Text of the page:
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labour productivity

Asked by rajt83 | Jul 12, 2008 | AS Level > Economics > Coursework
rajt83
rajt83 asks:

how does racial discrimination affect labour productivity?

etutor answers:

How does racial discrimination affect labour productivity?

This is quite a difficult question. I assume you are familiar with marginal revenue productivity theory.

Assume we are dealing here with a discriminating monopsonist employer. This is a necessary assumption - otherwise black workers who are paid less than white workers will simply find employment in other firms. We assume also that there is no difference in the productivity of black and white workers, and that there are an equal number of each available at any given wage rate. We also need to assume there are no laws preventing the firm from discriminating in terms of either wages or employment.

Standard marginal productivity diagrams would provide a downward sloping MRP curve (the demand for labour) and upward sloping MC (cost to the firm of employing one extra worker) and AC (wage paid) curves. Equilibrium employment in the absence of discrimination would be where MRP intersects MC, with the wage for both black and white workers being identical, and found at that level of employment on the AC curve.

If, however, the firm discriminates against black workers, this is equivalent to operating on a lower MRP curve in the black worker market. The effect is to reduce their wages and the number employed. Now the effect of this on the wages and employment of white workers needs to be considered. In the first case, assume the employer practises discrimination purely in the negative sense - i.e. it discriminates against black workers but employs white workers on profit-maximising principles - i.e. up to the point where their MC equals their MRP. But the fact that fewer black workers are now being employed means that for any given number of white workers there will be fewer workers employed in total, and therefore the MRP of white workers will have increased. The rightward shift of the white workers' MRP curve has the effect of raising their employment and their wage rate.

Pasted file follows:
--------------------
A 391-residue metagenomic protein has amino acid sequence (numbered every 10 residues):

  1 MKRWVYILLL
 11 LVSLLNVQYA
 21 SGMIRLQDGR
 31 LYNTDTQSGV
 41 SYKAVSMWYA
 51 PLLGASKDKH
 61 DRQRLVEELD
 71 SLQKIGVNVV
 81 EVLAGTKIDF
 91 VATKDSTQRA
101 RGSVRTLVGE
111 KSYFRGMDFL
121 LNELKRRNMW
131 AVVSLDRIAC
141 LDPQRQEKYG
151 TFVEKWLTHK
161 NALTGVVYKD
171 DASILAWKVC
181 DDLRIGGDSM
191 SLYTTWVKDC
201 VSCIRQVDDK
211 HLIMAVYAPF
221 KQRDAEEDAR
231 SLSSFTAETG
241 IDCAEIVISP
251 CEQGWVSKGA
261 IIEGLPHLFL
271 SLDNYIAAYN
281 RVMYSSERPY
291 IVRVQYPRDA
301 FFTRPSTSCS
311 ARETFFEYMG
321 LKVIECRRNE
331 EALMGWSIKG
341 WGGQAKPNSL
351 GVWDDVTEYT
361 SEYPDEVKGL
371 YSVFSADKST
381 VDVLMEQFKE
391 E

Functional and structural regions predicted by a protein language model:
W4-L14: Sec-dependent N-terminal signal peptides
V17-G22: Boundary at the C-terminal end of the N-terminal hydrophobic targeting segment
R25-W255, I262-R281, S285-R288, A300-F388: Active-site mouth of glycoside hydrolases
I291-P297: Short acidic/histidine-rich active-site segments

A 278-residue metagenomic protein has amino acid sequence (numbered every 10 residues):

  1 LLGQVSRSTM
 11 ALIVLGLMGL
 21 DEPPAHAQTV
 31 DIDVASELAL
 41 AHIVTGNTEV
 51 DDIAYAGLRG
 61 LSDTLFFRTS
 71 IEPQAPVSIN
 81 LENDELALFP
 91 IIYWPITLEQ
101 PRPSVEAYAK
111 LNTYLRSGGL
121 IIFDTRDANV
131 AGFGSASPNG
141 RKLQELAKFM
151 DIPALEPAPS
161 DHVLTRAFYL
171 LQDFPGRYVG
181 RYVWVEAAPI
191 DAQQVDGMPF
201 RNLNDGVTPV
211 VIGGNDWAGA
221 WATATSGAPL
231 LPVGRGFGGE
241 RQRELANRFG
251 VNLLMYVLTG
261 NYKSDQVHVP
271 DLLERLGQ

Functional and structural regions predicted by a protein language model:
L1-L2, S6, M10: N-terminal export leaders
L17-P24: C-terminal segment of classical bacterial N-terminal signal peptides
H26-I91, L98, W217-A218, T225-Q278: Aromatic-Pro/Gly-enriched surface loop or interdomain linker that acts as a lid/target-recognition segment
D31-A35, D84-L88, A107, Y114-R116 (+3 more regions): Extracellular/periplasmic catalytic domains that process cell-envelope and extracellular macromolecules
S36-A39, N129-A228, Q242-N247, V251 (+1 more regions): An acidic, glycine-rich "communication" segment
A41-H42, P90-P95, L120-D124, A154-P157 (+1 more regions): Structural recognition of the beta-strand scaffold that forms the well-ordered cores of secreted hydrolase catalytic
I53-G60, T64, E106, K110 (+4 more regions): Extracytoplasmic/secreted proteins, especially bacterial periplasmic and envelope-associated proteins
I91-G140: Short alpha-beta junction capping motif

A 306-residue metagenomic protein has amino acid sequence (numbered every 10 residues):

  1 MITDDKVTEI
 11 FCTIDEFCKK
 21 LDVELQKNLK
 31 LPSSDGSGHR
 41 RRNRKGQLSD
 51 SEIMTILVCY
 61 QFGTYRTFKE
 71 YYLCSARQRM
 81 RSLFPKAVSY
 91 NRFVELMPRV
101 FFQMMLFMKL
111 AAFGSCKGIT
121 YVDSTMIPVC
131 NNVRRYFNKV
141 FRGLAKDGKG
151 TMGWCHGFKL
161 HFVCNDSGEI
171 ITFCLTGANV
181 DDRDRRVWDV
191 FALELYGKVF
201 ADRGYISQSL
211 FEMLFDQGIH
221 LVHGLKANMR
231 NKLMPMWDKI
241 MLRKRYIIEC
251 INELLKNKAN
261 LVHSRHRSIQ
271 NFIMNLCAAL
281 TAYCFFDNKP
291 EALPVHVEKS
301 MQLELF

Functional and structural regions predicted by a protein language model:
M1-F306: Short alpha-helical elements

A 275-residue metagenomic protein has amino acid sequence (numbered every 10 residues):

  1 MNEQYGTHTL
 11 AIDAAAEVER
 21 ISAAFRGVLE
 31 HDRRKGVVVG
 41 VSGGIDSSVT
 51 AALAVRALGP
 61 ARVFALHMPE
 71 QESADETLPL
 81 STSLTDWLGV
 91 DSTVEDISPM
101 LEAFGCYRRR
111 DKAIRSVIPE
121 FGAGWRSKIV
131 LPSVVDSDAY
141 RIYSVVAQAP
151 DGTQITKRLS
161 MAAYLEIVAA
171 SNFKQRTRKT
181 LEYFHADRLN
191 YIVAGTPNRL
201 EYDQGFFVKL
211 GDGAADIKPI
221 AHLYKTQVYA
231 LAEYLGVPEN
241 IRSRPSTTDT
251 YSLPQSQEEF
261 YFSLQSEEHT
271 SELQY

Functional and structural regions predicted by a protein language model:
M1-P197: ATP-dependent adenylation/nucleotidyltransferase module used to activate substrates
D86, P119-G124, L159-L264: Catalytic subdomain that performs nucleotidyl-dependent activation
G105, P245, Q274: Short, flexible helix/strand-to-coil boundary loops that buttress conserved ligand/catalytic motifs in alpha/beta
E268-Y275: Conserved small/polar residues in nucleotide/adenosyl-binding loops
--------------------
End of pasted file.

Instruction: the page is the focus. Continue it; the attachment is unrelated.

Firms may, however, also practise economic discrimination IN FAVOUR of particular groups. If this discrimination in practised in favour of white workers, this shifts their MRP curve still further to the right, the effect of which is further to increase the wage rate and employment level of white workers.

If the government now insists on equal pay for equal work, then employers that discriminate will respond by further cutting back on black workers. The only way round this is legislation that requires firms to treat black and white workers equally when applying for jobs. An unscrupulous firm will, however, claim that the black workers are less well qualified, making such legislation hard to enforce.

The discrimination discussed above is in fact irrational if the firm's aim is to maximise profits, since to produce a given amount of output it is paying more in wages to employ white workers than black workers. In a competitive market such firms might be forced to cease the practice of discrimination simply to survive the competition from non-discriminating rivals. If, however, the firm has market power (as I assumed at the start) then it will probably be making sufficient profit to enable it to continue discriminating.

I hope this is helpful.

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